Our eyesight is a precious thing. Deterioration in our vision is not always noticeable until the damage done is irreversible.
Nor are eye strain and ageing the only factors in our sight getting worse. Medical conditions like diabetes and glaucoma pose some of the biggest threats to eyesight.
That’s why experts advise that looking after your eyes should be part and parcel of your general health routines. Regular check ups, a healthy lifestyle, not ignoring it if you suspect something is wrong and avoiding known risk factors all play a part in protecting your eyesight long term.
Here are some top tips from the professionals for boosting your eye health.
Keep up with regular eye tests
When it comes to looking after your eyes long term, there really is no substitute for regular eye tests. The recommendation is to take a test at least once every two years, although this may increase if you are older or you have a history of issues with your eyesight. Always follow your optician’s advice.
The reason eye tests are so important is because they don’t just look at things like short or long sightedness which might affect your need to wear glasses or contact lenses. During an eye test, you will also be screened for several conditions that affect your eyes, including glaucoma – one of the leading causes of blindness amongst the over-60s which can irreversibly damage your optic nerve without any symptoms.
If getting to the opticians is an issue for you, you can now arrange free NHS eye tests at home with a visit from a qualified optician. This service is available to anyone aged 60 or over, anyone younger who is registered blind or partially sighted, or anyone who is diagnosed with or at risk from diabetes and glaucoma. Find out more about home eye tests in Warwickshire.
Stick to a healthy diet
We’ve mentioned diabetes above. Diabetes is a major risk factor for sight loss because imbalances in blood sugar can lead to damage to the retina. Many diabetics first notice changes such as their vision becoming blurred. With prompt intervention, these symptoms can be controlled. But it is vital that measures taken to protect your eyes are part of a wider approach to managing diabetes.
Diet is critical. A healthy, balanced diet low in processed carbohydrates plays a central role in helping to regulate blood sugar levels, therefore minimising the risk of retina damage. Obesity is also a major risk factor for Type 2 diabetes, so any action you can take to lose weight, such as altering your diet and increasing the amount of exercise you take, will also help to protect your eyes.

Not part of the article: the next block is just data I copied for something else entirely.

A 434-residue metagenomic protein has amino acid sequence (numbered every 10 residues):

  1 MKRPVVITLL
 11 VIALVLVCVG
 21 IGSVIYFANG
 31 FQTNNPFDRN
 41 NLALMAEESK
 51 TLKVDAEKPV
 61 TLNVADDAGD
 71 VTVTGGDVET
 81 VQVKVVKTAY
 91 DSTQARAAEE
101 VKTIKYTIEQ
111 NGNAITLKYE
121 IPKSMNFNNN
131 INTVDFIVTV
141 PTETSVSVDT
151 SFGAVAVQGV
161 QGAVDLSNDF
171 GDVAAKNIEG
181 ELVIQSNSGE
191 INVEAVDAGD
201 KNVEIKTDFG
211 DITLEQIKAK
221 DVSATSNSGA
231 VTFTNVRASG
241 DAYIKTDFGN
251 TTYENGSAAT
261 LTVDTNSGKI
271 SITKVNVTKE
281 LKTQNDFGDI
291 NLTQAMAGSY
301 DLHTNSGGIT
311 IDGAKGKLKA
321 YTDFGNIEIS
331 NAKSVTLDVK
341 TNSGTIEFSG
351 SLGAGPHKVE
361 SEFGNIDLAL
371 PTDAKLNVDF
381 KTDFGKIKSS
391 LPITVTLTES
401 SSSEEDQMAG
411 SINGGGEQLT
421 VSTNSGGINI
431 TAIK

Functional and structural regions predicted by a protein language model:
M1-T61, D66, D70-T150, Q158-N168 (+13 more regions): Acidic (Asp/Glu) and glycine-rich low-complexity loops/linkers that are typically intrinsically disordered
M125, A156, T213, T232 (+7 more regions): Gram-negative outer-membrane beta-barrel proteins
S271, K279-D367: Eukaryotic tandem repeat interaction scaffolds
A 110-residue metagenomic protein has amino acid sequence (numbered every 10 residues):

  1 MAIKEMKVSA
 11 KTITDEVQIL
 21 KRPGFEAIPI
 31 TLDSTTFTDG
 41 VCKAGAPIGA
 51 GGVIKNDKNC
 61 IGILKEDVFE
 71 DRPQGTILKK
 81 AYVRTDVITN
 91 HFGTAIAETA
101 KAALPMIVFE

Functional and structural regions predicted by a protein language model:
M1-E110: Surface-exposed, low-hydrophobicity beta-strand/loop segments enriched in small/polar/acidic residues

These days we all know about the many negative effects smoking has on our health. But one of the lesser known health risks associated with smoking is the fact that it can damage our eyesight.
Research has shown that smoking doubles the risk of age-related macular degeneration (AMD). The macula is a specific part of your retina that controls your vision when you look directly at an object. AMD can make it difficult to focus or even lead to ‘blank’ patches in the centre of your vision. There are few treatment options for advanced AMD.
As well as AMD, smoking is linked to increased risk of cataracts and can also make retinal damage associated with diabetes worse.
Drink plenty of water
Another issue smoking or exposure to other people’s smoke can cause is dry eye syndrome. This is a condition where your eyes don’t produce enough fluids (tears, to you and me), leading to sore, irritable eyes that you are tempted to rub all the time. People who wear contact lenses also commonly complain of dry eye syndrome.
A very simple solution for avoiding the worst effects of dry eyes is to drink plenty. The better hydrated you are, the more fluids your body has available to produce tears. Remember, ‘wet’ eyes are actually a natural defence against foreign bodies getting into and damaging our eyes, so it makes sense to back up this important function by drinking plenty.
If dry eyes are still an issue even though you are keeping well hydrated, eye drops can help to supplement your natural defences. People who wear contact lenses often turn to eye drops to help keep their eyes moist.
Protect your eyes from the sun
Finally, if you are out and about in bright sunshine for any length of time, it is important to protect your eyes from the harmful effects of UV radiation by wearing sunglasses. The risks of skin cancer from overexposure to sunlight have been the focus of decades of public health campaigns, and we all know about covering up and wearing plenty of high-factor sunscreen if we are spending time in the sun.
But UV radiation from the sun can have an equally damaging impact on our eyes. If you have a prescription for glasses, speak to your optician about getting a sunglasses prescription to go with it. Or if you choose to buy a non-prescription pair off the shelf, check the label to make sure it conforms with British Standard BS EN ISO 12312-1 – the industry standard for certified UV protection.